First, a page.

Geoff sits at the bar on a stool, shoulders hunched, elbows in a thin pool of beer on the counter, his grey suit jacket sleeves moistening to black as the beer seeps into the fibres. His friends have long gone – wives, families to go back to. Geoff’s home life isn’t exactly the happiest, so the pub is a welcome retreat. Tucked in just off the road in a tiny village, the black beam and plaster Kings Arms offers up its boozy Tudor charms temptingly, half way through the drive home from work. Geoff will have to take the car back now that his friends have left. It’s late and he’s nicely over the limit, but not impossibly so: he’s made it home in worse states than this.
Home – the wife cold and angry (that affair. With her from the office), two teenage kids (hate me more than the wife does). All in all, not an appealing thing to go back to. Much better here – quiet, beer on tap, no-one to remind me just what a bastard I am.
“ ‘Nother beer here, Al” Geoff calls to the barman.
“Don’t you think you’ve had enough now Geoff? You knocked the last one all over the shop.”
Geoff bristles at this: “I’ll let you know when I’ve had enough. Long as I’ve got cash and I fancy a pint, you keep serving OK?”
Al takes this calmly – he’s had the same conversation with Geoff many a time, too many times.
“Alright Geoff, have it your way. It’s your funeral after all.”
Geoff takes the beer without acknowledgement, slopping the head over the wooden floor, his trousers, the bar. He slowly necks the pint, grunts and throws a pile of crumpled notes onto the counter. Stumbling out, Geoff passes the blackened fireplace and the last remaining drinkers at their tables, then walks out into the chill night air. His car isn’t in the car park. As far as everyone knows, he’s getting a taxi home, or so he told them (I’m not a drink driver, not me. Drink drivers are scum.)
Flicking up his jacket collar against the cold, Geoff steps into the narrow, hedge lined road outside the pub, makes his way towards the village green. The windows of tastefully quaint, care worn houses wink with lamplight as he passes them. Be nice to go in there, sit down in front of the fire, put my feet up. Wake up the next day and everything’d be different. Not an option for me though. Never an option.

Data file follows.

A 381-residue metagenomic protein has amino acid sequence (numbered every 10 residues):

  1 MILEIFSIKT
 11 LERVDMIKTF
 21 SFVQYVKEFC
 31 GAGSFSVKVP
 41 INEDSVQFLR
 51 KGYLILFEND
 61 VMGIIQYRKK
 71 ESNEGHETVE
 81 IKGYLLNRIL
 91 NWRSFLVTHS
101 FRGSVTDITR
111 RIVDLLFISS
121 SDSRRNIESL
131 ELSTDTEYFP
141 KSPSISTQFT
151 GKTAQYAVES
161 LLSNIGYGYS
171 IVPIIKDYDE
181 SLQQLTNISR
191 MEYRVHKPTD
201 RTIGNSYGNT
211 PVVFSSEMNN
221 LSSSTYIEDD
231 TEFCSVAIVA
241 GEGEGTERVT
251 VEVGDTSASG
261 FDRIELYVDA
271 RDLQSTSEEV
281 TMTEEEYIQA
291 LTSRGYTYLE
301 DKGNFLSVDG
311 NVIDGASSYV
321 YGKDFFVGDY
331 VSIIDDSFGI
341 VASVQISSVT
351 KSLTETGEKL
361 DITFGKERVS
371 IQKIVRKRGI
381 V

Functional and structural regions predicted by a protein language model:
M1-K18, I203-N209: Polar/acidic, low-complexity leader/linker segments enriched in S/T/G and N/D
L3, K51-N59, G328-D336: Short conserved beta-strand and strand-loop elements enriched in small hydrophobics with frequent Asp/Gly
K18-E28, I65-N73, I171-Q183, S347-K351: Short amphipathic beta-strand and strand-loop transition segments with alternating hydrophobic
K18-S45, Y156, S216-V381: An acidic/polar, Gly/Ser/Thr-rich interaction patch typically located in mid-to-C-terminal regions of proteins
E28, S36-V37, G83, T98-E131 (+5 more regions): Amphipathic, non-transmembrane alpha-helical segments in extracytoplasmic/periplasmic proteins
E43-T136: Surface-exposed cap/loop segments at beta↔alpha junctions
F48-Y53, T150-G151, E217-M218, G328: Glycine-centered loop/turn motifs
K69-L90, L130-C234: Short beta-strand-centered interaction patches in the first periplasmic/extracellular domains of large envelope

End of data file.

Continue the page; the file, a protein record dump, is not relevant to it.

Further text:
The road widens, splits, snakes around either side of the green. Geoff steps on to the khaki-green grass, damp with the first dew of the night. He passes the pond, with its water still and silver in the moonlight, the hushed quacking of the resident ducks just audible. Shu’up. Stupid ducks. Geoff steps off the green and onto the path on the other side. His car is pulled in next to the kerb, parked under a tree. Reaching inside his jacket for his car keys, Geoff notices there’s something wrong with his car. The staid, expensive shiny black bodywork of the BMW is discoloured, stained with thick, grey-white blotches. Bird droppings. Some bloody BIRD has SHAT on my car. Geoff stares at the mess, tries to scrape some off with his car key, succeeds only in scratching the paintwork. Right. That’s it. He stomps to the boot, opens it and pulls out a tire iron and marches back across the green. From the pond, muffled by the trees, there’s the sound of ruffling feathers, then splashing, then two soft cracks. Geoff returns to his car, flings the bloodied tire iron onto the back seat and drives off.
Back at the pond, the limp body of a duck, its head and bill smashed, floats limply on the water, blood turning its green feathers to black. Other ducks watch from the reeds around the pond, quacking quietly, conspiratorially, to each other. One by one, they step on the bank, raise their wings and flap their way leisurely into the night sky.
The next day, the police called at Geoff’s house. His wife answered the door in her dressing gown, to be told solemnly that her husband was dead. The policemen explained that Geoff’s car had been found half way out of a hedge, with him choked at the wheel, the door pulled open and his mouth filled with green feathers.
Copyright: Andrew Day, 2009.